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A Link between Lung Injury and Inflammatory Myopathies: Making the Diagnosis | OMICS International
ISSN: 2165-7920
Journal of Clinical Case Reports
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A Link between Lung Injury and Inflammatory Myopathies: Making the Diagnosis

Florence Morriello*, Gaetano Caramori, Michael Chin and Mark Bonta
Department of Medicine, University of Toronto, Toronto, Canada
Corresponding Author : Florence Morriello
Department of Medicine, University of Toronto, Toronto, Canada
Tel: +1 416-978-2011
E-mail: [email protected]
Received January 03, 2016; Accepted February 18, 2016; Published February 22, 2016
Citation: Morriello F, Caramori G, Chin M, Bonta M (2016) A Link between Lung Injury and Inflammatory Myopathies: Making the Diagnosis. J Clin Case Rep 6:720. doi:10.4172/2165-7920.1000720
Copyright: © 2016 Morriello F, et al. This is an open-access article distributed under the terms of the Creative Commons Attribution License, which permits unrestricted use, distribution, and reproduction in any medium, provided the original author and source are credited.

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Pulmonary fibrosis associated with various connective tissue diseases often presents insidiously but can progress to rapid deterioration. Previous studies have shown that, in the patients with connective tissue diseases, the presence of pulmonary fibrosis has prognostic implications and therefore early detection may be essential in the management of these patients. Our case outlines the close association between pulmonary fibrosis and idiopathic polymyositis. We report the findings of a patient who presented with slow onset progressive exercise dyspnea followed by proximal muscle weakness and joint and skin changes.

Muscle inflammation; Interstitial lung disease; Treatment options; Skin changes
Case Report
A 68-year-old Caucasian man presented to the emergency room with a 6-week history of progressive dyspnea associated with dry cough and diffuse pleuritic chest pain. He also complained of muscle weakness and diffuse myalgias which predated his respiratory symptoms, which now impacting on his daily activities. He denied hemoptysis and constitutional symptoms. His General Practitioner (GP) had treated him for a respiratory tract infection with clarithromycin, inhaled albuterol, budesonide and formoterol daily without improvement. A computed tomography (CT) scan of the chest arranged by his GP showed extensive lung fibrosis with honeycombing. He was awaiting a respirology referral when he developed worsening dyspnea and bilateral leg swelling, at which point he presented to Toronto General Hospital. His past medical history consisted of hypercholesterolemia controlled on rosuvastatin and benign prostatic hypertrophy. He was a lifetime nonsmoker and a nonalcohol user. Currently retired but had worked in the printing business for 40 years.
On physical examination he was alert and oriented with no signs of respiratory distress. His vitals were: blood pressure 100/62 mmHg, heart rate of 85 beats per minute, axillary temperature 36.5°C. At rest he required 2 litres of oxygen but easily desaturated with activity. He had clubbing bilaterally but no palpable lymphadenopathy, no signs of cyanosis, no classical skin lesions of dermatomyositis. Fine inspiratory crackles audible in mid to lower lung zones bilaterally. He had no signs of volume overload and a normal cardiovascular examination. His abdomen was soft, no palpable organomegaly or masses. He had bilateral pitting pedal edema to the ankles. His proximal and distal interphalangeal joints were erythematous, swollen and tender bilaterally. He had a maculopapular rash on the dorsal surface of his hands and periungual erythema, (Figure 1). He had good handgrip but bilateral proximal muscle weakness in both the upper and lower extremities (Table 1).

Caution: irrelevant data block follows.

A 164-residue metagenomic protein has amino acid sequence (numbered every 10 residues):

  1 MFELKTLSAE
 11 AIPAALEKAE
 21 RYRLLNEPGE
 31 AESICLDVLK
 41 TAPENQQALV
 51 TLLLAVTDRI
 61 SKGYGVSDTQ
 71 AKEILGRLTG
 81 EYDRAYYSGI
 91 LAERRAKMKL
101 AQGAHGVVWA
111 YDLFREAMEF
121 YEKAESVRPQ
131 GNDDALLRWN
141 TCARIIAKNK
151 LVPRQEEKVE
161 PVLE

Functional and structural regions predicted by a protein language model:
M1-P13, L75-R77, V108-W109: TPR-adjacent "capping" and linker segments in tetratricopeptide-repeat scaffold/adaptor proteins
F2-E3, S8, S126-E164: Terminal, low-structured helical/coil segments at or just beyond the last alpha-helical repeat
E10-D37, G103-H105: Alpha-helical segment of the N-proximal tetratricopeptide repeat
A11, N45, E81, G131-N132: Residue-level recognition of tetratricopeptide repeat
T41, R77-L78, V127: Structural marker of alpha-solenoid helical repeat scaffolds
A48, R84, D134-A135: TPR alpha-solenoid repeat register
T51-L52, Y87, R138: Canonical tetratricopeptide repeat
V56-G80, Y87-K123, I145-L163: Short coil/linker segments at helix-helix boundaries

A repeat contrast CT scan of the chest showed (Figure 2) moderate and severe opacity in the right middle lobe and lower lobe respectively, with some traction bronchiectasis. Mild subpleural reticulation in the left upper lung, moderately severe opacity in the lingula and left lower lobe. Normal airway anatomy was observed on fiberoptic bronchoscopy. Bronchoalveolar lavage (BAL) fluid examination ruled out infection. The BAL differential cell count revealed: 39% neutrophils, 1% lymphocytes and 60% bronchial lining cells. Pulmonary function testing (Table 2) was consistent with severe restrictive lung disease. A structurally normal heart, ejection fraction >55% and estimated systolic pulmonary artery pressure of 27 mmHg on transthoracic echocardiogram. Magnetic resonance imaging (MRI) of the lower extremities (Figure 3) showed scattered bilateral edema, suggestive of inflammatory changes as seen in inflammatory myopathy. No muscle atrophy was observed. Muscle biopsy of gluteus minimus showed large variation in fiber size with many atrophic fibers of the skeletal muscles, extensive fiber splitting with increased internal nuclei, foci of lymphocytic inflammation, moderate fibrosis and fatty infiltration. Frozen sections showed no inclusions or ‘ragged red’ fibers. These findings were more consistent with polymyositis. Malignancy workup was all negative. HIV risk factor screening was negative.
Polymyositis with interstitial lung disease (ILD)
Polymyositis (PM) is a multi-systemic connective tissue disorder which typically affects skeletal muscles but can also affect the lungs. Its prevalence ranges from 0.5 to 8 cases per million with the prevalence of lung involvement ranging from 5% to as high as 64% in some studies [1]. Early diagnosis of ILD in PM has prognostic implications and therefore it is essential to screen for ILD in these patients. The exact nature of the autoimmune destruction of skeletal muscle and lung parenchyma is not entirely clear but experimental studies have shown it is likely a targeted cell mediated immunity in response to an exogenous antigen or autoantigen [2].
The clinical picture of polymyositis with ILD